When I first started my herbal journey, for some reason I thought harvesting and drying my own herbs would be terribly complicated. Maybe this had something to do with growing up in a family where dried up shriveled things were tossed straight into the trashcan, considered completely unsuitable for human consumption. Dried herbs are definitely dried up and shriveled!
I also thought you had to have special equipment and string your plants up in just the right way so that your herbs would dry properly. I didn’t want to end up with a bunch of dried up shriveled stuff that I would have to throw out, so for a long time I just didn’t go there. Instead, I bought all my dried herbs.
Then recently I happened to see Phyllis Light in a video calmly talking about bringing in a branch of some herb she had picked and left on the kitchen table for a couple of days to dry. She picked up what looked to me like something for the compost pile, crumbled a few leaves between her fingers, and declared it as having “dried nicely” and that it was ready to use as a tea.
Wow, what an epiphany for me. Huh? That’s all there is to it? Hey, I could do that!
And so began my first drying experiments.
I’ve learned that in some cases, with especially juicy plants, you do have to be careful so that you don’t get mold or fermenting going on, but really even that is not nearly so complicated as I thought it would be.
Most herbs really can just be laid somewhere convenient on the kitchen table or counter for a couple days and they dry beautifully, keeping their fragrance and color. As soon as you detach an herb from the living plant, the dehydration begins. As long as you keep it out of especially humid places and give it lots of circulating air, it will dry just fine with no other effort.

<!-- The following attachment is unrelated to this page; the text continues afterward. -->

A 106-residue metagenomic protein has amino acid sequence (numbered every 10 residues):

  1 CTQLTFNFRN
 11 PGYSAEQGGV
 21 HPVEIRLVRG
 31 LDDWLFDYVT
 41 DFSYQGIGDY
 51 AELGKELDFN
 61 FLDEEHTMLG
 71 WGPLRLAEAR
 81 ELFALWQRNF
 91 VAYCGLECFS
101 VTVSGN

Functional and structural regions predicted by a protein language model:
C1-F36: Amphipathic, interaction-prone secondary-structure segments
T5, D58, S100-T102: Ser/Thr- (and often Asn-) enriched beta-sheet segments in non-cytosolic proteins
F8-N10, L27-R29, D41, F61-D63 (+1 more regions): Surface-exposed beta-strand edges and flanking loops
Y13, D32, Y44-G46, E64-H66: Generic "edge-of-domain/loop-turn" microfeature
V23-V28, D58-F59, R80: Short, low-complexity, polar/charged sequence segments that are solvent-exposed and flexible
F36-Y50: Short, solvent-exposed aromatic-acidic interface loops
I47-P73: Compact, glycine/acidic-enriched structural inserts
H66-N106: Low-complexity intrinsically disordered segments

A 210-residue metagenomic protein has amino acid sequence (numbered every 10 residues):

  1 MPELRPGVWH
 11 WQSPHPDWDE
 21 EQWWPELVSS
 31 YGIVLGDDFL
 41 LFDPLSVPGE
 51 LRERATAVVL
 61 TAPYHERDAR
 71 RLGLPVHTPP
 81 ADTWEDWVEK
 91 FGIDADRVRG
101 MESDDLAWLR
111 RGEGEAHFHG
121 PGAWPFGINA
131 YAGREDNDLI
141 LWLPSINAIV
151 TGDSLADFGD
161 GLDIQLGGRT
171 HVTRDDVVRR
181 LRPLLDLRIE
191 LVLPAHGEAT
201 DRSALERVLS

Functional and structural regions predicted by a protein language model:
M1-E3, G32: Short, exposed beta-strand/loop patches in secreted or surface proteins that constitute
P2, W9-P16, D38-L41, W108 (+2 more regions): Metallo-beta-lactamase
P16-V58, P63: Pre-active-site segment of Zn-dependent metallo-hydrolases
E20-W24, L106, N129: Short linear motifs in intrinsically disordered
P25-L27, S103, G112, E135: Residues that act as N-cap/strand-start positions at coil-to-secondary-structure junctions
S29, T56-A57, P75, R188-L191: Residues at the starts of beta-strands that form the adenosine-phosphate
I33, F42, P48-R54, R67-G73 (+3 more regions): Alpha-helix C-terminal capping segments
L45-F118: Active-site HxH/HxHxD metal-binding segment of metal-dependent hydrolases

Here’s some plantain I dried in just that way.
[Plantain photo here]
Some flowers and plants may need a little more help because of high moisture content. For example, red clover blossoms can ferment if the moisture in them evaporates too slowly, causing them to develop potentially dangerous blood thinning properties.
The answer for these is to dry them more quickly by putting them in a hotter environment with lots and lots of air circulation. To accomplish this, I’ve heard of some using the oven set on a low temp, turning them frequently, or hanging their herbs to dry in a hot attic with good air flow, even using fans if it is too humid.
You can also use a dehydrator. I was recently gifted one of these handy little contraptions, and I have to say it is a totally awesome tool. Mine has seven trays that you can fill and stack to dry quite a bit of herb all at once. Lay the herbs on the trays, flip the switch on, and just a couple hours later you have perfectly dried herbs. Then just crumble them into a quart canning jar and cap it tightly.
For the first time this year, I’m filling my cupboard with self-harvested, home-dried herbs. So far, I’ve got honeysuckle leaf and flower, tarragon, sage, rosemary. And the season is early yet, so that’s just the beginning.
What are you drying? Do you use different methods? I’d love to hear what you do 🙂